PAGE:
11/14/13: The rush for Northam’s seat in state Senate

This op-ed appeared in The Virginian-Pilot on the date shown.

WHAT a difference a week makes. The contest in the 6th Senate District has made me feel like someone wants my vote.

The same cannot be said for the recently completed elections. For the first time in years, I received almost no contact from the statewide campaigns.

There were a couple of pieces of mail from the party operations, both the Republican Party of Virginia and the Democratic Party of Virginia, but that was early on.

No one knocked on my door and asked if I intended to vote. I received one recorded call from a statewide candidate the Sunday before the election. Had I not sought out the information, I might not have even known there was an election to be held.

Even the pollsters mostly ignored me. Typically, I hear from them numerous times during an election cycle. But I was contacted by a pollster just once, in early September.

I happen to be one of those people who votes in every election. I guess the campaigns felt my vote — and the votes of other folks like me — was a given. I’ve talked to friends around the state who were similarly ignored.

Is this the nature of modern campaigns, where deciding which voters to contact — what those in the business call “targeting” — leaves out those who vote regularly and only goes after those who don’t? Campaigns in which candidates fail to even ask for my vote?

How do they know that this isn’t the election I decide to sit out?

None of the candidates in the 6th — three each in the Republican and Democratic nominating contests — is taking my vote for granted.

In the week since the Nov. 5 election, I’ve been contacted more than once by each of them. The earliest contact came around 9 a.m. last Thursday: a phone call from one of the candidates. And I’ve been contacted by pollsters, too.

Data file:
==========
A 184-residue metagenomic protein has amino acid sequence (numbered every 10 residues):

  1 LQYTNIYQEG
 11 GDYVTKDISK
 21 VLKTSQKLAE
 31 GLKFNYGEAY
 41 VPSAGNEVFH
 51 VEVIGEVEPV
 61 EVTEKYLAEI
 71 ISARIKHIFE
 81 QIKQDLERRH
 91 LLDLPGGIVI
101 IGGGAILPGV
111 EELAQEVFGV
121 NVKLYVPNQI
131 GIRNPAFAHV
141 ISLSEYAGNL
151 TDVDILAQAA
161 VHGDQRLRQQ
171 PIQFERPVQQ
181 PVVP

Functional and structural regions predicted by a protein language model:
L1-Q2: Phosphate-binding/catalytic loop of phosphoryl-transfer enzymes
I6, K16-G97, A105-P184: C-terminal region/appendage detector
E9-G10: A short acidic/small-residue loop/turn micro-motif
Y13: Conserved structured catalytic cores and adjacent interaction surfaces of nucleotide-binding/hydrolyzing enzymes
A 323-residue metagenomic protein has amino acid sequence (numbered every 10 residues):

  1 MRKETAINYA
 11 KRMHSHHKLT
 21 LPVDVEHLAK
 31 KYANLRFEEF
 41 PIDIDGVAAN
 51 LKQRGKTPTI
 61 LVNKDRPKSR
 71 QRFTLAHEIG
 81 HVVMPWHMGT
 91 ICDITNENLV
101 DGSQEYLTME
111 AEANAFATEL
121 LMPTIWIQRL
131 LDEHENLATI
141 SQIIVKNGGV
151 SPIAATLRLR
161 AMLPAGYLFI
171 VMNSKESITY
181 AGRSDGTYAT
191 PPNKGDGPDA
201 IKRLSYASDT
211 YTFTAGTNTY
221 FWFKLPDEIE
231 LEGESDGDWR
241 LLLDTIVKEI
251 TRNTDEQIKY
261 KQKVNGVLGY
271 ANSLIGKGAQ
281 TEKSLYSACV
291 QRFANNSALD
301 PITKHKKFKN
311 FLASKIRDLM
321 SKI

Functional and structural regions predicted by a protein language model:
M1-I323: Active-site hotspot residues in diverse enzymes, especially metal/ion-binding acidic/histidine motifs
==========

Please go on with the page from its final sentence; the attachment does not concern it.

Both parties met recently to set the date for the nominating contests. The Democrats chose Saturday and the Republicans five days later.

Candidates are being nominated in anticipation of Gov. Bob McDonnell setting a date for the special election to fill the seat being vacated by Ralph Northam, who was elected lieutenant governor last week.

Once the governor sets the date, the parties have just five days to certify their candidates, assuming the election date is not more than 60 days away.

This time, the voters targeted by the campaigns are those who vote regularly. With such a small window, the campaigns have no time to convince intermittent voters to come to the hastily arranged primaries.

These aren’t your regular primaries, which are run by the state. Instead, they are party-run contests with party rules, held in locations secured by the parties throughout the 6th Senate District.

For Norfolk 6th District voters, for example, the Democratic Party primary will be held from 10 a.m. to 2 p.m. Saturday at Granby High School, while the Republican Party primary will be held from 3 p.m. to 7 p.m. Nov. 21 at the Masonic Temple.

Of course, the selection contests are open to the public.

While it feels good to be asked for my vote again, I wish there were sufficient time for the candidates to ask for the votes of all who live in the 6th District.

The district, composed of parts of Norfolk, Accomack County, Northampton County, Mathews County and Virginia Beach, contains more than 100,000 registered voters.

Despite not being asked for my vote, I did cast my ballot in the Nov. 5 election. I hope those who haven’t been contacted by the candidates in the 6th District consider doing the same in the primaries.